Andersen B-52s, KC-135s support Cobra Gold
By Capt. Joel Stark , Cobra Gold Combined Joint Information Bureau
/ Published May 21, 2007
JOMTIEN, THAILAND -- Airmen from the 96th Expeditionary Bomb Squadron, currently deployed to Andersen, added a critical air component to the assets of U.S. and Thai military members in exercise Cobra Gold this week in the Kingdom of Thailand.
The Airmen used the B-52 Stratofortress bomber's range and versatility to train with the Royal Thai Air Force in air intercept exercises and then with U.S. Marine and RTAF attack controllers in close-air-support exercises.
Although it is the oldest aircraft in the Air Force inventory, the B-52's durability and wide variety of high-tech munitions have made it a lethal component of operations such as Enduring Freedom and Iraqi Freedom.
At a rate of two-a-day for four days, bomber crews flew non-stop from Guam to the Gulf of Thailand where Royal Thai F-5s out of Surattani province attempted to intercept them on their way to a simulated target.
In a second air intercept exercise, Thai F-16s from Korat honed their skills and so did the B-52 crews as the bombers penetrated the airspace over central Thailand.
In addition to the combined nature of the first two exercises, the final leg of Cobra Gold's bomber exercise added the challenge of joint Air Force and Marine operations.
In the close-air-support exercise, the B-52s provided bombing to protect ground forces. U.S. Marines joint terminal attack controllers called in the air strikes with Royal Thai Air Force combat control teams training beside them. JTACs provide the critical communication link between ground forces and the aircraft defending them, said the 96th EBS' Capt. Aaron Rusling, the Cobra Gold combined air forces liaison.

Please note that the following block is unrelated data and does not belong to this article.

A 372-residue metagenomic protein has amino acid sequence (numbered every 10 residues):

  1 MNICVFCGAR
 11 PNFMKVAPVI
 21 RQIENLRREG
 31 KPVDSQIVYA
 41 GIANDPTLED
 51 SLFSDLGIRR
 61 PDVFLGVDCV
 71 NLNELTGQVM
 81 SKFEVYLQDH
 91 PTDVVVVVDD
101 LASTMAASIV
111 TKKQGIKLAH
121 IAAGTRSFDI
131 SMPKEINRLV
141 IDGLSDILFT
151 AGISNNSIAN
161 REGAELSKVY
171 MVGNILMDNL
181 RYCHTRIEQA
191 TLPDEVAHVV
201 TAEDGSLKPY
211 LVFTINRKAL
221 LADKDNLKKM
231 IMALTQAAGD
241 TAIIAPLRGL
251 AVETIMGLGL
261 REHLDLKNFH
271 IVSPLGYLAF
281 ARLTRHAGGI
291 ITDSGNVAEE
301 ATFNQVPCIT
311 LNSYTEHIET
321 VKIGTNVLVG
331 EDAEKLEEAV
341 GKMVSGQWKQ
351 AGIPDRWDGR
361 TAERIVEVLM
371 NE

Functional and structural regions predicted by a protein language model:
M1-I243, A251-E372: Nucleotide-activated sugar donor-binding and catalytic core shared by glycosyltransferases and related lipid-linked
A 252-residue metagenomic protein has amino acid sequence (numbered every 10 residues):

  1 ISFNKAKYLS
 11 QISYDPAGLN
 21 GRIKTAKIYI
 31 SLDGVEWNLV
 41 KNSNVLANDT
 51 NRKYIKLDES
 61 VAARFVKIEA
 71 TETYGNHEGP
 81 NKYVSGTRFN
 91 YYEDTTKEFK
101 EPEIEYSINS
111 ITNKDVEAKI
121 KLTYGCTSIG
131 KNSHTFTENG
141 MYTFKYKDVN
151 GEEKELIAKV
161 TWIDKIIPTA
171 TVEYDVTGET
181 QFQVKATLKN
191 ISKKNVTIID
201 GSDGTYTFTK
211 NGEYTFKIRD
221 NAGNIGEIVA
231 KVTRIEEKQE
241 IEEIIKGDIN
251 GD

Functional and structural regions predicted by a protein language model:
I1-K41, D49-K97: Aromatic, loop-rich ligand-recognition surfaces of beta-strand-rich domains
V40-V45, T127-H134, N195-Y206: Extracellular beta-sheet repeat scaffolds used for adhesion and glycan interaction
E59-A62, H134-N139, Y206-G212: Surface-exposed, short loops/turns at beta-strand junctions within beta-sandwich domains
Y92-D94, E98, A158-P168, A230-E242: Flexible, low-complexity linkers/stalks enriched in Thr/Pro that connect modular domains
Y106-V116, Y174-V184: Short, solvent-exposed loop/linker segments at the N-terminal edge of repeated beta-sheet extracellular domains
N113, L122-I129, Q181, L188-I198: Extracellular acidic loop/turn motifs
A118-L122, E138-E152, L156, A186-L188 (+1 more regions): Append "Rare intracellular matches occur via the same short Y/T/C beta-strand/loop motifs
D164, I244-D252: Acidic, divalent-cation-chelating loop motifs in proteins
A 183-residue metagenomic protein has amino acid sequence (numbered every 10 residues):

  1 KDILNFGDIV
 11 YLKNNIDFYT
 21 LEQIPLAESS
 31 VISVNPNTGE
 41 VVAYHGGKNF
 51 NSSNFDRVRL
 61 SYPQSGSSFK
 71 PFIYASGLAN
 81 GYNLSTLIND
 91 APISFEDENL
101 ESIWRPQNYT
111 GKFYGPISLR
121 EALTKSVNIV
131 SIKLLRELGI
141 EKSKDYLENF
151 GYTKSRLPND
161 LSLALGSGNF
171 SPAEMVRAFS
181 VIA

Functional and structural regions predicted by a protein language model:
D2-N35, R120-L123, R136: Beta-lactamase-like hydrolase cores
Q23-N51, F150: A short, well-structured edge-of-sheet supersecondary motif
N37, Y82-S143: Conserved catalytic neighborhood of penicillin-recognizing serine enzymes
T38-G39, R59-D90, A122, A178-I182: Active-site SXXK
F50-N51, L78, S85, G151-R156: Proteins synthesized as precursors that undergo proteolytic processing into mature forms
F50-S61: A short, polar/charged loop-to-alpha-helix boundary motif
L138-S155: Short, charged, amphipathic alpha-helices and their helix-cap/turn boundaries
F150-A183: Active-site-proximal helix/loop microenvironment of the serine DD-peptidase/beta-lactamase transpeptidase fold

According to Rusling, the challenge of CAS is not only its sensitive timing but the detailed communication with the ground forces not required in other bombing missions. In addition to coupling combined and joint forces, Cobra Gold allowed the bomber crews to train on a critical advantage of the B-52 -- the long-endurance mission.
Despite U.S. forces' important proximity to their Pacific allies in locations such as Japan, Guam and the Republic of Korea, the geography of the Pacific Ocean is not without its challenges, Rusling said.
For Cobra Gold the B-52s flew approximately 16 hours to Thailand -- a mission that required about 380 thousand pounds of fuel and called for another critical piece of the Air Force's global reach: tankers.
Another unit deployed to Andersen, the 141st Air Refueling Wing of the Washington Air National Guard, performed the first refuel of the bomber missions just east of the Philippines. After the B-52s continued west over the Philippines, they again required fuel just before reaching the Gulf of Thailand. Tankers from the 91st Air Refueling Squadron, MacDill AFB, Fla., flew out of Paya Lebar, Singapore, to complete that last, timely refuel.
The real benefit of the B-52s flying in Cobra Gold, said Rusling, was "to every extent possible provide an environment identical to the way we employ with both combined and joint services.
"So Cobra Gold is a great event for bilateral training opportunities that prepare us for real-world contingencies," he said.
The 96th EBS' deployment to Guam is part of a continuous bomber presence in the Pacific designed to increase security and stability in the region while increasing training opportunities with U.S. allies like those offered by Cobra Gold.
This year's exercise Cobra Gold is the 26th of its kind. In addition to field training exercises, the event also features a staff exercise in Pattaya, Thailand, to train leaders in both combined joint operations and transition to United Nations authority; and humanitarian civic action sites around the kingdom that range from civil engineering projects to medical clinics.